April 1st always brings back memories to me of my zoo days. At that time in our main office we had a switchboard with four outside telephone lines. On this particular day we had to take turns to ‘man’ the phones as from nine in the morning until well into the afternoon the board would be jammed with calls. Various people would be fooled by their colleagues and have messages left on desks to phone, for example – Mr G. Raffe, Mr C. Lion, Mr Fish, Mr E Phant etc.. We did our best to explain to the callers that it was April 1st and we were a zoo. Some took it well, others were quite upset at being ‘caught’. Nowadays I understand the zoo has all calls intercepted by BT.
Another fascinating aspect of living and working in a zoo was listening to the remarks made by some members of the public, especially the ‘know-alls’ For instance one lady was heard to say ‘look at those beautiful swans’ whilst staring at a flock of pelicans.
There was a man who said to his son ‘look at those horses’ as he pointed to the ankole cattle. For those of you who do not know what ankole look like they are large cattle-like animals with six feet long horns!
Probably the conversation I most liked was between two little boys. One saying to the other he was sorry to see the animals in enclosures and his friend said ‘don’t worry when the visitors have left they let all the animals out into the big field to play together.’ What an interesting thought!
There are now only three health numbers you need to know:
• Your GP surgery for routine health conditions – 01488 682507
• NHS 111 for urgent / unplanned health conditions or when you are unsure of which service you need
999 for life-threatening emergencies
Out of Hours Service
WestCall NHS is the local out-of-hours primary care medical service for the Berkshire West area. The service provides appropriate medical care to treat conditions that require urgent attention and cannot wait until your own GP’s surgery is open.
How to contact WestCall NHS
If you think you or a member of your family may need urgent medical advice or attention after normal working hours you should simply dial 111. You will be answered by an NHS 111 call handler who will usually ask a series of health screening questions. If the replies to these indicate that you need help from the GP service your details will be sent at once to the WestCall operations room. A WestCall doctor will then ring back within a short time to discuss the problem in detail and advise you further.
Patients must not attend a Primary Care Centre without telephoning NHS 111 and arranging a call-back from a WestCall doctor.
Patient Participation Group
We would like to know how we can improve our service to you, our registered patients, and how you perceive our surgery and staff. To help us with this we have set up a virtual on-line patient participation group (PPG) for patients to have their say on health care services in and around Hungerford. We are aiming to gather at least a hundred patients from a broad spectrum as possible to get a truly representative sample of opinions. We need young people, workers, retirees, people with long term conditions and people from non-British ethnic groups. Two members of the group, David and Valerie Worsfold, have set up a PPG website to enable you to join the group, obtain more information or email the PPG with any queries or comments.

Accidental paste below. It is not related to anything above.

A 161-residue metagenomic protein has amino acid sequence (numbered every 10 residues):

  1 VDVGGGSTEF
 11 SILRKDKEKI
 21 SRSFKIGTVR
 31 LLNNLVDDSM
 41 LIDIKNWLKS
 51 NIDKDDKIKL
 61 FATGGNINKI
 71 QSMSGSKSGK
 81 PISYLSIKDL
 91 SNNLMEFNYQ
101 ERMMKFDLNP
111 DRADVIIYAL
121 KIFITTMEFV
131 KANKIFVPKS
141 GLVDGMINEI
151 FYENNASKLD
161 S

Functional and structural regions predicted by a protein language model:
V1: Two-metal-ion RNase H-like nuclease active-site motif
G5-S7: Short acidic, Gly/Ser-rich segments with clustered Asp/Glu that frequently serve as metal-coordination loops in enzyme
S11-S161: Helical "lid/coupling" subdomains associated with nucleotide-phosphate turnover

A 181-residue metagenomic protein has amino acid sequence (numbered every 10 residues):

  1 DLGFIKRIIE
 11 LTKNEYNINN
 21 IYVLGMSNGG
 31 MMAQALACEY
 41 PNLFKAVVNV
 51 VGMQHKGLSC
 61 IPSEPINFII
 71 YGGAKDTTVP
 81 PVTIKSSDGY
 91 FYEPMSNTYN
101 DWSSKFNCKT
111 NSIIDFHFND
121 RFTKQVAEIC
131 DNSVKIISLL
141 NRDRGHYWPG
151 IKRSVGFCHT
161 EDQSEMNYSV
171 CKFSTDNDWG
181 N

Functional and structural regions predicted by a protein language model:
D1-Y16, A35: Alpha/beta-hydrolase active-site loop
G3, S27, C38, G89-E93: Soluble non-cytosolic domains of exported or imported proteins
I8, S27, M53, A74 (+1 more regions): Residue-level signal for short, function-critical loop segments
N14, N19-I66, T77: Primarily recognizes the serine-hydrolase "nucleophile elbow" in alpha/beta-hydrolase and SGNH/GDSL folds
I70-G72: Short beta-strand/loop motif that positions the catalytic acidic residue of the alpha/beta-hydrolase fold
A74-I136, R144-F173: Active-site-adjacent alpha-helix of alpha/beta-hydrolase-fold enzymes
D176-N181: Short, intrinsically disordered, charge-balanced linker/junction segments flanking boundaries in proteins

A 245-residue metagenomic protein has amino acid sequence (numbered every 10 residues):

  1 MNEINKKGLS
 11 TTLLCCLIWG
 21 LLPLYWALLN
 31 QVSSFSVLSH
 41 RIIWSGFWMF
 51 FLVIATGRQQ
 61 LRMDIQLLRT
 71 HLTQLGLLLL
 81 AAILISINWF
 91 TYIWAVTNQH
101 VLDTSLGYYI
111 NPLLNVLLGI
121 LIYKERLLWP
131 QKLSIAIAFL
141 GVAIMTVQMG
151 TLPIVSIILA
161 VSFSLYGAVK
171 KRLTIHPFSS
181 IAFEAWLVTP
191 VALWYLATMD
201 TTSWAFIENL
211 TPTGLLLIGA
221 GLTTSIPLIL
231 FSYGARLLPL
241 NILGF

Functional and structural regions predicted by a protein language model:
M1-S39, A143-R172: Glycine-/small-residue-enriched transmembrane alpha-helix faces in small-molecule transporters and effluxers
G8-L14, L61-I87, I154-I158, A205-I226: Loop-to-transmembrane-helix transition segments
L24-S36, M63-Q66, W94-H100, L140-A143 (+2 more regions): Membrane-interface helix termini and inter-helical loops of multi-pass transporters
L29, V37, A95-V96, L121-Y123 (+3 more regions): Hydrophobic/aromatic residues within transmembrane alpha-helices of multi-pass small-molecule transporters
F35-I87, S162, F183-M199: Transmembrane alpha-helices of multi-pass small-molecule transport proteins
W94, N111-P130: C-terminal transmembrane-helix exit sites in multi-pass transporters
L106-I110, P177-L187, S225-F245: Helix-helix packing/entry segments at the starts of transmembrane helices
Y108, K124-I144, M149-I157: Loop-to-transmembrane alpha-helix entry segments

Mike Hall Practice Manager
The National School, 1814
In addition to St Lawrence’s Church (see CHAIN Mail Issue 122), another important Hungerford building to celebrate its 200 years anniversary is The National School, now 42 High Street. It opened in 1814.
The National Society was established 1811 by Andrew Bell, an Anglican Chaplain, and it was supported by the Church of England. The aim was to provide education for children of poor families, and the movement was supported by wealthy individuals. Teaching was based on the monitorial system – a clever way of providing cheap education to a large number of children! Only the master was paid, and he was able to teach a few “monitors” – senior boys who could pass on knowledge to their juniors. Reading, writing and arithmetic were taught in this way.
Hungerford’s National School was built in 1814 – and although it was built of brick (under a tile roof), the adjacent master’s house (now 41 High Street) was clad in Bath stone, transported on the Kennet and Avon canal, which had opened in 1810.
Initially children had to pay a penny per week, but some parents could not afford the pennies, and gave rise to the problem of absenteeism – always made worse when children were required to work as cheap labour on local farms. The full school register (including over 2,000 names) still exists, as well as the register of teachers, many of whom have portrait pictures too.
The school ran for nearly 100 years – closing in 1910 when the new All-Age Council School opened in Fairview Road.
During WWI the building was used as a Voluntary Aid Detachment (VAD) Hospital, and during WWII it became the HQ of the Air Raid Precautions (ARP).
In peacetime the building was again used for educational purposes, as the Technical Institute, for cooking, laundry and woodwork. It was only in the 1960s (with the opening of the John o’ Gaunt School), that all educational use ceased. Initially it was let for commercial use but in 1973 it was sold (along with 41 High Street) by the Church for £52,000. Since 2003 it has been the headquarters of Dickins, Hopgood, Chidley solicitors.